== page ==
Do healthcare research

Many countries are opening up now, keen to rescue their economies after a terrible season. But do your research—check out the healthcare situation. Do they have good infrastructure? Are there hospitals near where you’re thinking of staying? What’s the cost of healthcare there? Will you be able to communicate with the doctors if they don’t speak your language? 

While it’s good to help support small economies in these troubling times, choose a country you feel safe in. 

Buy a mask

Any kind of transport now requires you to wear a face mask covering your mouth and nose. Though more and more retailers are selling masks, buy one in plenty of time to allow for shortages or postage delays. There are some beautiful ones out there, too—just check out Custard Cloth and Newt

From booking to boarding

Take a small bag

Travelling by plane? Some airlines have now banned cabin bags in the overhead compartments. This means you take on board only what can fit under the seat in front of you. Any other baggage goes in the hold. So don’t forget to keep your mask in your hand luggage. You’ll need to wear it from the second you step into the airport and throughout your flight!

Pack a thermometer

Take an electronic thermometer with you on your travels—it’s an easy way to check if you’re Covid-free while you’re away. There are often temperature checks in airports and in some major train stations anyway, but it’s always good to know beforehand that you’re not running a fever. If you are, stay put—don’t travel!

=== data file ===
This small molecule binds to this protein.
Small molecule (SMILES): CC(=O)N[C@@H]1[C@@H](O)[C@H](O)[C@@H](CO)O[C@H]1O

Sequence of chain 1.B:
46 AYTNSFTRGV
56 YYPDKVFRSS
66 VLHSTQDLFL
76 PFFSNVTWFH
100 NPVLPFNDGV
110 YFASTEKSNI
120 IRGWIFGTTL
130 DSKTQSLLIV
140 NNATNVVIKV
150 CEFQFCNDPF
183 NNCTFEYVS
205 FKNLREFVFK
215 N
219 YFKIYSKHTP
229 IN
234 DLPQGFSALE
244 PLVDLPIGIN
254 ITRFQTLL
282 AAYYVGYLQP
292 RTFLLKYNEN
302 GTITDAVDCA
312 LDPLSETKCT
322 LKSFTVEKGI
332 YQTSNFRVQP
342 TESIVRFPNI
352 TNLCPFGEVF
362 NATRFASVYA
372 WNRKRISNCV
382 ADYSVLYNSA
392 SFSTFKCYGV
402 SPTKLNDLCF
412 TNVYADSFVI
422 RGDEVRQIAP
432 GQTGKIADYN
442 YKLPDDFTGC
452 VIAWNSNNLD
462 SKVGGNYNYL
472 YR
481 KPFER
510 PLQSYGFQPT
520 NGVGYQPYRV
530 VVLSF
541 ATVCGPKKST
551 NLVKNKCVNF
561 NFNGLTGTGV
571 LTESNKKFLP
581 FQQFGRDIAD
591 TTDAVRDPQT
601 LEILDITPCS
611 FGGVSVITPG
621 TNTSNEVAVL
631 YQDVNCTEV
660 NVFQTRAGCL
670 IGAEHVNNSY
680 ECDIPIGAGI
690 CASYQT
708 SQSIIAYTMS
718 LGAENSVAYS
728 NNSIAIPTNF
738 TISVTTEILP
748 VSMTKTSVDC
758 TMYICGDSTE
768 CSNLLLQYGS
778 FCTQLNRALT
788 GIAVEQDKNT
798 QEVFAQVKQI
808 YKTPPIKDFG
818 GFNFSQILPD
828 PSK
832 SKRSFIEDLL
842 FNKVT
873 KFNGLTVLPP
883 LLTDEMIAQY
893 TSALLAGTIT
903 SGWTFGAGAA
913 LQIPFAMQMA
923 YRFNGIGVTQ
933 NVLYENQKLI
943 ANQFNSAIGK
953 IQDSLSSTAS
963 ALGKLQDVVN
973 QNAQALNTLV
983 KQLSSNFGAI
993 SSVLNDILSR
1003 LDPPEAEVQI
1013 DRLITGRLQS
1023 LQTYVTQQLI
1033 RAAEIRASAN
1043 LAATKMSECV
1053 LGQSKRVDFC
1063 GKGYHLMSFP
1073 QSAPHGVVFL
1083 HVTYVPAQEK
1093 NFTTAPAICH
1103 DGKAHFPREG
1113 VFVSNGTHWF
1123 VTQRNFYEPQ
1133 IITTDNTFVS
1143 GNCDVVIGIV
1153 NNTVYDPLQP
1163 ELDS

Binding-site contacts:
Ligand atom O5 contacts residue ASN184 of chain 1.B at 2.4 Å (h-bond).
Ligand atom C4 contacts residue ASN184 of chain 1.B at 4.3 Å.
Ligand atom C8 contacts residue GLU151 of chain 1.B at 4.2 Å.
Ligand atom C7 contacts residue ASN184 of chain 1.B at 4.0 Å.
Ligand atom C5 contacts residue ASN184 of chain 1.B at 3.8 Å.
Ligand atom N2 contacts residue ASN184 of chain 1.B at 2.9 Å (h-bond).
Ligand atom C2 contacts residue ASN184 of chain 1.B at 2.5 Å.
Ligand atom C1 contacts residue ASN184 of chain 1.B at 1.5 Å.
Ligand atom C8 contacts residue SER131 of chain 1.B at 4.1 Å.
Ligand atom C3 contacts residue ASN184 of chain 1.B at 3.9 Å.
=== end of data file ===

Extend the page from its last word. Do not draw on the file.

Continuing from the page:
Check your emails

Most airlines contact customers by email with any cancellations or changes to their schedule. So if you’re flying, check your emails regularly in the days before you’re due to fly. And if your flight is cancelled, the faster you request a refund, the faster you may be reimbursed when airlines (eventually) get round to processing refunds. 

Don’t faff

Keep your contact with other travellers to a minimum. Once you’re in the airport, train station or coach station, put your mask on and head straight to where you need to be. Be prepared to queue, as things take longer than usual with all the social distancing measures that are in place. So don’t leave it to the last minute to run to your gate! And remember: keep your distance.

You’ve arrived!

Now take care

It sounds obvious, right? But, while some countries may be taking all the precautions when it comes to preventing the spread of coronavirus, others may have a more blasé attitude towards safety. Protect yourself as much as possible, despite what people around you are doing. The last thing you want is a mandatory 14-day quarantine when you get home! Many European countries, like Italy and Spain, are requiring people to wear masks in all indoor public places. This includes shops and restaurants (when not at your table).

Enjoy yourself

Another obvious one—but important nonetheless. If you’re able to travel abroad, you’re one of the lucky ones—so make the most of it! Enjoy every moment of your freedom. You deserve it!

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And if you need to send money to a bank account in your destination before you get there, TransferGo can help. If you want to send money from home (or anywhere), sign up today for easy online money transfers

2020-08-05